Gender Discrimination in the Workplace


In recognition of Women’s History Month, for the month of March we are going to be examining some of the many issues women are dealing with in their workplace, namely how they face unnecessary obstacles because of their gender. To kick off the discussion, we’ll start by defining gender discrimination, something that surprisingly needs explaining.


What is gender discrimination


Gender discrimination is treating an individual unfairly on the basis of that person’s sex and/or gender. While Title VII of the Civil Rights Act of 1964 expressly forbids this*, it is incredibly common in the workplace, and disproportionately affects women of color and transgender women.

Examples of gender discrimination are numerous the following comprise the most reported cases:


  1. Pay inequity
  2. Hiring prejudice(s)
  3. Limited opportunities for promotion
  4. Fewer benefits offered (or punishment for utilizing available benefits)
  5. Unfair disciplinary actions
  6. Verbal harassment, abuse, and disregard


It’s required by law not to utilize any form of gender discrimination but there are other reasons why employers should take it seriously, most importantly out of respect for their employees.

Employees who are subjected to gender discriminatory practices report adverse effects on their mental and physical health (such as depression and higher suicide risk), decreased productivity, and increased instances of workplace conflict with others. Not to mention that the toxic environment that is created by unfair treatment does nothing to promote talent retention and efficiency. Establishing and maintaining a zero tolerance policy for gender discrimination is a key step in creating a positive company culture.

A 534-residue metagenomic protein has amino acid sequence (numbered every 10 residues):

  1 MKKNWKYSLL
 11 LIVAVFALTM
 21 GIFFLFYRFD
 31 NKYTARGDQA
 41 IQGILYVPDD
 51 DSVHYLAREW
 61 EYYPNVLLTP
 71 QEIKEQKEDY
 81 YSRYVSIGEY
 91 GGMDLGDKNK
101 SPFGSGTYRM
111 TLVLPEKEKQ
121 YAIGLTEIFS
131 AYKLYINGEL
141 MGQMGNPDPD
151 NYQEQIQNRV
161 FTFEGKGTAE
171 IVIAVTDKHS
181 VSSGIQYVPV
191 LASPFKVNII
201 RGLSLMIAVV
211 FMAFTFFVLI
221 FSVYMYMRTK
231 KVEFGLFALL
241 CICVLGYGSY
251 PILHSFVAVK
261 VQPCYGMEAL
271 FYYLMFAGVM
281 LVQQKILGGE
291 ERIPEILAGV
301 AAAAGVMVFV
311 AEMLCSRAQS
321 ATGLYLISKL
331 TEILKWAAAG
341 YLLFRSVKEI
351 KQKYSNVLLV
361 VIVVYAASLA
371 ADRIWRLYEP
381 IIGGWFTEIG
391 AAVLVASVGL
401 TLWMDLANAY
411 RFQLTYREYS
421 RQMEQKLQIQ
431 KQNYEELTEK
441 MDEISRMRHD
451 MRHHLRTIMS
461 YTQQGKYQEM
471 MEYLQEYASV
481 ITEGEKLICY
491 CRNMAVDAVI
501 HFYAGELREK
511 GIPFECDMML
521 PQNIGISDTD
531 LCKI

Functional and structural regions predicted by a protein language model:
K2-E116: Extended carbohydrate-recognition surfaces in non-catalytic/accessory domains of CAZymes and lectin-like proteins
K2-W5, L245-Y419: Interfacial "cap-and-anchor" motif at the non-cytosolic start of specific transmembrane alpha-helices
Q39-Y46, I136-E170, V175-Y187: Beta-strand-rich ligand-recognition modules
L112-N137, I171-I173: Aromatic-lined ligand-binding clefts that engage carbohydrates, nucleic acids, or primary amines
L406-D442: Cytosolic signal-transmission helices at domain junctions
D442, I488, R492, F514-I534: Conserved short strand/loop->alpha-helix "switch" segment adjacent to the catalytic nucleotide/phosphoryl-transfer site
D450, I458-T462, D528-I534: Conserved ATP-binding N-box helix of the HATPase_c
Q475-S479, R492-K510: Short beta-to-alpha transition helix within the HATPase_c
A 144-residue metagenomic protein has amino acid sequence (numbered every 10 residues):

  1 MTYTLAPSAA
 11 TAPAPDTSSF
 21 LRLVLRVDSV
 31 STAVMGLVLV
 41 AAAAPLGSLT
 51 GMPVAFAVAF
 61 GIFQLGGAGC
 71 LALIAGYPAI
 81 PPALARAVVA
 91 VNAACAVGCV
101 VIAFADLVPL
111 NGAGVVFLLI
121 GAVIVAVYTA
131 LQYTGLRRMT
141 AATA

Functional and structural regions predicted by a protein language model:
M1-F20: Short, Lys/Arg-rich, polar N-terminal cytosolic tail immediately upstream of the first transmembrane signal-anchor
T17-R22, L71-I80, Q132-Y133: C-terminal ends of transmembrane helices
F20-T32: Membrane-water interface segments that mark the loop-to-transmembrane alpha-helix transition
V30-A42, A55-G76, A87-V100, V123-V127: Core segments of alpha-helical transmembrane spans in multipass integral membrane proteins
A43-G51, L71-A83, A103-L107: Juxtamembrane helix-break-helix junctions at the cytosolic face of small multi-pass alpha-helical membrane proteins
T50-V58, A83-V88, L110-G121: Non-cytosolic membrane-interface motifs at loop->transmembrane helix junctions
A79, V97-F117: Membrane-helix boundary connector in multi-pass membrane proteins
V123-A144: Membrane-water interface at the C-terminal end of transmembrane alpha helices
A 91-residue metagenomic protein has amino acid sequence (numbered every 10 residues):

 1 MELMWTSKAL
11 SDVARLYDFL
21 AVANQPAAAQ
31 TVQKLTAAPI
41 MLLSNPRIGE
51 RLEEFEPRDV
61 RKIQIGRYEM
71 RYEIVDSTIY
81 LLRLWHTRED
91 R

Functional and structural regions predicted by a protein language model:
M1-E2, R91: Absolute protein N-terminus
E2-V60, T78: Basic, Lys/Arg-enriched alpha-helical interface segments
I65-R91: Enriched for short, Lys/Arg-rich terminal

Preventing gender discrimination


This is not an exhaustive list but rather a good place to start. Creating a positive workplace culture is a daily commitment to the company values and to the good health of its’ employees. In short, it needs to stay top-of-mind to be effective.


  1. Create a zero tolerance discrimination policy
  2. Educate employees on their rights (this also builds trust, by the way)
  3. Offer flexible schedules to balance work-life obligations and support the use of
  4. Offer comfortable, private rooms for breastfeeding and/or pumping
  5. Host regular anti-discrimination trainings for managers
  6. Address all claims of discrimination


Remember, your employees have the right to work free of discrimination and it is your responsibility as their employer/manager to honor and protect that right. It’s also important to note that it is a much better idea to establish a positive workplace culture than to deal with repeated instances of prejudice. Want to make sure you have the right support to begin? Eos HR is that team. We make sure small business employers have the resources they need to lead a productive and safe workplace. Schedule a free consultation today to learn more.


*Title VII of the Civil Rights Act of 1964 prohibits employment discrimination on the basis of race, color, religion, sex, and national origin.

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